Saturday, June 04, 2005

John Paul's notes not burned

This news story says that Pope John Paul's personal secretary did not burn the pope's notes, as his will indicated. The secretary didn't do it because he didn't want to lose the riches that are there. I for one am glad that he didn't, and hope they will eventually be published so we can learn more about John Paul the Great. What do you think?

20 comments:

Jeff Miller said...

Mixed feelings on this one. Glad to see his notes one day being published, but I don't see how his wishes being disrepected can be justified.

Sixtina87 said...

I feel that they should have been burned as John Paul had requested!!! Even though it was his life's works, we should also respect the fact that he wanted that done, but if it didn't happen, what are we to do about it?? But however will they be published in a few years from now??? Maybe John paul had written this in his will to "test" us on what we would do, whether it would be following his wishes or disobeying him!!!!!

Joanne said...

Mixed feelings, but, I think that he gave up so much of his personal life to live out his vocation. We should allow him this last bit of privacy. He gave us more than enough treasures.

Jack Bennett said...

I have mixed feelings as well. I think Dom Stanislaw sees these things as historical documents pertainting to someone he and many others view as a saint and felt they would valuable as part of the patrimony of the Church. I doubt JP2 saw them in the same way because I doubt he viewed himself in such terms. Yet...he did want them destroyed.

Yvonne said...

No mixed feelings here. I think our late Holy Father intended for them to be burned becauseof his hmility- he did not want attention drawn to himself, he saw himself as an ordinary man doing the wrok of God and for God and his church. I think it wasnt to hide from the public his personal thoughts, etc.. but due to his humble nature, he didnt want to be elevated oras being something extraordinary.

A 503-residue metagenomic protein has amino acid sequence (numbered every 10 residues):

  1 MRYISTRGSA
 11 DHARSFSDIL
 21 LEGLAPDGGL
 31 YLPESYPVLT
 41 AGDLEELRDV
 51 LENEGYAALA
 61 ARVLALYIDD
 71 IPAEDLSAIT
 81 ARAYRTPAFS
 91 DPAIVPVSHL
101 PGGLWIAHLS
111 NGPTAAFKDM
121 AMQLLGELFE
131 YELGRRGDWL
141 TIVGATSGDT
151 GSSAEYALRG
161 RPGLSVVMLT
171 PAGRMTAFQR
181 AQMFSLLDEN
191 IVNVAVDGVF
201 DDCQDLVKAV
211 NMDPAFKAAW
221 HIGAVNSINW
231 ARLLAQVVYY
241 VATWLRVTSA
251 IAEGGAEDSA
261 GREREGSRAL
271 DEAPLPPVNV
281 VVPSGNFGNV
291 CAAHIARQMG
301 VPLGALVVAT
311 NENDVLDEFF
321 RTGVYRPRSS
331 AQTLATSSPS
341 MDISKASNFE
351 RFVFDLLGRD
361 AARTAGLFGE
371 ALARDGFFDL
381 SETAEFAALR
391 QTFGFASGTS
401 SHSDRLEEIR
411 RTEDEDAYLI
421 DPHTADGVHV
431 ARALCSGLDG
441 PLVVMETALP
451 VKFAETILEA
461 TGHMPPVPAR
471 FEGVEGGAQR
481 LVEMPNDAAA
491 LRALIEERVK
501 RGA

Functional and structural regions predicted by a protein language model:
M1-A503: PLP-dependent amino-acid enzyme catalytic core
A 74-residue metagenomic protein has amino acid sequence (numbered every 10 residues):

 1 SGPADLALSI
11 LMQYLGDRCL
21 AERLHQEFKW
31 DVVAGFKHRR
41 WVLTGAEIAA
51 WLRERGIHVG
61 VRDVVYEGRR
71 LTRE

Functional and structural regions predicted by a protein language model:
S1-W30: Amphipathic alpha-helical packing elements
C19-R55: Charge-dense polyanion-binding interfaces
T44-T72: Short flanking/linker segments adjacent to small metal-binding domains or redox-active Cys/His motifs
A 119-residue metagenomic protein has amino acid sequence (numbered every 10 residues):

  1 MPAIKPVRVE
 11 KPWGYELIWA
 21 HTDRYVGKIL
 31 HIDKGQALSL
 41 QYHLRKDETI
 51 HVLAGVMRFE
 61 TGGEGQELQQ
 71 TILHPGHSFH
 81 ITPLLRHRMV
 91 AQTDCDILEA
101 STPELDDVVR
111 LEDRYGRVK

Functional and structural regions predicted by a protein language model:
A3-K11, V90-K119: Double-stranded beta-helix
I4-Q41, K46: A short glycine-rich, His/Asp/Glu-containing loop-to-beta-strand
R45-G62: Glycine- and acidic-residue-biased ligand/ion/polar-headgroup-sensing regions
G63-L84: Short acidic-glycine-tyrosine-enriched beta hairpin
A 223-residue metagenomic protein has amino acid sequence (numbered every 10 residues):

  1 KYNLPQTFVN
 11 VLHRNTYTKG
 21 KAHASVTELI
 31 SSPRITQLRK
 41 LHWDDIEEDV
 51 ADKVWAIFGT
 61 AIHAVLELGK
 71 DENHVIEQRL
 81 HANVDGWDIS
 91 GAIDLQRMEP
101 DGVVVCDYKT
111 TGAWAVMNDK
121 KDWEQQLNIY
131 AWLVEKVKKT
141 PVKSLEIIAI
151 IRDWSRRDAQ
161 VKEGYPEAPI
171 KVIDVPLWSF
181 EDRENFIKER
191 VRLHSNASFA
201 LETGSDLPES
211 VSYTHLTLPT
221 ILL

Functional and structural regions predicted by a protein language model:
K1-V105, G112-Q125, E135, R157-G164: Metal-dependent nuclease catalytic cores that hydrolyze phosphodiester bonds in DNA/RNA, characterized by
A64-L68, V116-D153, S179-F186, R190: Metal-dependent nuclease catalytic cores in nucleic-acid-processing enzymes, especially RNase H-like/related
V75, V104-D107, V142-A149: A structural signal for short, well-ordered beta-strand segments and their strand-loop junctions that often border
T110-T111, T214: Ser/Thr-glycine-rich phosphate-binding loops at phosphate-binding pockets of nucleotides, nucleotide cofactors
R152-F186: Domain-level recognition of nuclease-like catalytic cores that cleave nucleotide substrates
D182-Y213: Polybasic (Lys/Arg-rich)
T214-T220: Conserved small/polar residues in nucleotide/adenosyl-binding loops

Fr Stan was with him for many years and I dont think its so much that he wants to "gain" from John Pauls writings. But the papers are worth retaining for church history and for the late Holy Fathers cause for sainthood.
If there is anyone who knew him best, it would be Fr Dziwisz and I truly believe in my heart that the late Holy Father wanted them destroyed as to not draw attention to himself because to him, he was a poor humble servant.

Paul N. said...

Last wills should be respected. I think it's the heighth of pride to "overturn" JPII's will that these papers be destroyed.

Steven said...

Dear Sir,

Mixed feelings. But in a slightly oppposite direction--John Paul II should not have given orders to burn such documents. Either he should have done it himself or should have refrained as he should well have known that it would not be possible for someone else to do so after his death. What a terrible burden to place on a good friend!

But, given that he did order it, it probably should have been done. I'm glad it wasn't, but one's wishes should be respected.

On the other hand, one's wishes also probably should be realistic--in this I do not think John Paul the Magnificent was thinking as people after him would do. Oh well, we all have our limitations.

shalom,

Steven

Becky said...

The disobedience of not following his instructions should not be condoned by the Catholic Church. Pope Benedict has an obligation to see that Pope John Paul's II final request be followed and respected. In my eyes it is very sad for them to have such little disregard to our late Father of the Church.

Becky

Therese Z said...

Actually, I think if they had been burned, someone could have pointed to the request to do so and asked "What did he have to cover up? You know........"